Caring for Your Senior Pet
As pets get older, they will start to show signs of aging — just like people. To better prepare yourself to care for your aging pet, download our handout, watch the video below, or read the outline provided below.
Download our Caring for your Senior Pet Handout for some common signs seen in aging pets and the best ways to provide care for your senior companion.
Signs of Aging in Dogs and Cats
Each pet is different, but you may notice a few signs that your pet is a senior:
- Decreased Activity: As your pet gets older, it may have less energy than when it was younger.
- Reduced Mobility: Stiffness in the joints may make your pet reluctant to sit or rise.
- Hazed Eyes: You may notice a blue haziness in your pet’s eyes called nuclear sclerosis. Your pet’s eyes should be checked by your doctor, however, to ensure that any cloudiness is not caused by a more serious problem such as cataracts.
Considerations for Senior Pets
- Helping with Reduced Mobility: If your senior pet is arthritic and has problems with mobility, you can help with modifications in your home such as an orthopedic bed or an elevated food and water bowl. In addition, stair steps can help your pet access higher places without having to jump.
- Hearing & Ear Issues: Is your pet easily startled if you approach from behind? Is it more difficult to wake your pet from sleep? Age-related hearing loss happens to some older pets, so if you feel that your pet has hearing loss of any kind, it’s best to consult your veterinarian to rule out any medical problems, like an ear infection. It’s best to perform regular ear cleanings, even on those often difficult-to-groom larger breeds, to help avoid problematic bacteria and infections in your aging pet’s ears. In addition, always let your doctor know if your pet has small masses or lumps on its body to determine if these pose a significant health risk.
- Changing Nutritional Needs: Some older pets may need changes to their diet. It’s recommended you feed your pet food that is specific to seniors. Talk to your veterinarian to find out which diet is right for your pet’s individual needs. Visit our Nutrition section for some recommendations about portion control and vitamins.
- Increased Water Consumption: An increase in daily water consumption can mean a few things in an older pet such as diabetes, liver and kidney disease, and/or hormonal disorders. To help identify potential problems early on, your veterinarian can perform certain blood and urine tests to rule out these common conditions.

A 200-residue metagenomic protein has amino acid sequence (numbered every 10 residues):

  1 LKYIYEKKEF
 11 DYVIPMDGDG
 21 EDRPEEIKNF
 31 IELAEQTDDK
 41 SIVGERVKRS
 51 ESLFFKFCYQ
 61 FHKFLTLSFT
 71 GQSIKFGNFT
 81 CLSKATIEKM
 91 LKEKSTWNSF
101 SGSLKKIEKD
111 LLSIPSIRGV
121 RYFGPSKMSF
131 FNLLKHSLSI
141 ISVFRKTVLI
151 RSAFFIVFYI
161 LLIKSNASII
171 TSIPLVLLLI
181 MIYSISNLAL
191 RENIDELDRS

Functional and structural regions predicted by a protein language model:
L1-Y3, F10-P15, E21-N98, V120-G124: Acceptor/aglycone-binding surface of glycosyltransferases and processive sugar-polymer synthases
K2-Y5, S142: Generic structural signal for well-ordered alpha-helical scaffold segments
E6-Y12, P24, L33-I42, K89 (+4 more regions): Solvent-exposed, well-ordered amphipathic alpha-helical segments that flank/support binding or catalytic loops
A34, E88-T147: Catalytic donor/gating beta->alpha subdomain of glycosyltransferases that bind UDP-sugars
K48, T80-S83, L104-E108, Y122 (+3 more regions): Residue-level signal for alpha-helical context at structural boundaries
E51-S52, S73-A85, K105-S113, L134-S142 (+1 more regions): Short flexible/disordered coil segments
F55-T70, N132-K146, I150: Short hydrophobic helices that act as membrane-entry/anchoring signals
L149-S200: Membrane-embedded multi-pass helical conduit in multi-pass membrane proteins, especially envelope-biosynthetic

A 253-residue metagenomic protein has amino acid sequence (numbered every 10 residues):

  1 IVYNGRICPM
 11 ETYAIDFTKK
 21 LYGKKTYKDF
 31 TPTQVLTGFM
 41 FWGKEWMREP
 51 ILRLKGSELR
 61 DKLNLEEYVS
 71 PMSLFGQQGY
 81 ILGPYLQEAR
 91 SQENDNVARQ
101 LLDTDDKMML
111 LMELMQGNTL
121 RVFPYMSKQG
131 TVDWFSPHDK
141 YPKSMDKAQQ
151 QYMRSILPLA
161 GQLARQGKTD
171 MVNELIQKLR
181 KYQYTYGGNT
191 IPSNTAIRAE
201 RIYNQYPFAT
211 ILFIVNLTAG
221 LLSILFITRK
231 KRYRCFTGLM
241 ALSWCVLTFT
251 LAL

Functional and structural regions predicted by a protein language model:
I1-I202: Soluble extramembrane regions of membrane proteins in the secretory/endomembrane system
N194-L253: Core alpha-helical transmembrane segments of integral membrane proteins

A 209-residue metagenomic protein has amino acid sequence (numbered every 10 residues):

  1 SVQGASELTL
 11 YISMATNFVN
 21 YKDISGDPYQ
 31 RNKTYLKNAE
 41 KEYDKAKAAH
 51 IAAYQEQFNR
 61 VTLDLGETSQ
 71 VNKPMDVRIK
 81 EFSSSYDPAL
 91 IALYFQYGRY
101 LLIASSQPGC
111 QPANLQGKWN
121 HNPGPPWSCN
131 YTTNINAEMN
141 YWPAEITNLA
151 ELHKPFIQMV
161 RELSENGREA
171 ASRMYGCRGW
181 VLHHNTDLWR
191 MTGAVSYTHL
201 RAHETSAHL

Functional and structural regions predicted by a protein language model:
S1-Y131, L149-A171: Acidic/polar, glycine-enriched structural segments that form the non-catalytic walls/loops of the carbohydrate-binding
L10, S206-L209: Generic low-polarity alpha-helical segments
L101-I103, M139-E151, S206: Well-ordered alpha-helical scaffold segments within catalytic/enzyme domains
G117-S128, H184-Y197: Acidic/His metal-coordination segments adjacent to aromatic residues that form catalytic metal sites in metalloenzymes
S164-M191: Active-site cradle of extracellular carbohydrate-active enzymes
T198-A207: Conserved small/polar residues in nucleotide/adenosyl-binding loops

- Senior Pet Dental Care: Dental care is important at any age, but even more so in senior pets. When tartar accumulates over time and gingivitis is present, organs in the body such as the heart, liver, and kidneys can be adversely affected. Good home dental care and annual professional cleanings are the keys to keeping your pet’s teeth healthy as it gets older.
- Mental Decline: Pets can experience some decline in cognition in their later years, just like humans can. If you notice signs of a mental decline in your dog, be sure to guide him with clear cues and easy-to-follow instructions. Avoid rearranging the furniture and reduce the amount of clutter in your home, especially if your dog is experiencing vision loss. Provide your pet with a secure and quiet place to rest comfortably.
- Exam Frequency: It’s important to have your pet examined by a veterinarian twice a year to properly diagnose any age-related diseases. Early detection of illness paves the way to early intervention, proper treatment, and a better prognosis.
Need More Information?
Talk to your local veterinarian if you have any concerns about your pet’s age and health, and feel free to consult our extensive Pet Health Library to find the help you need on keeping your pets healthy, browse through our Pet Health Resource Library or check out some of the links below.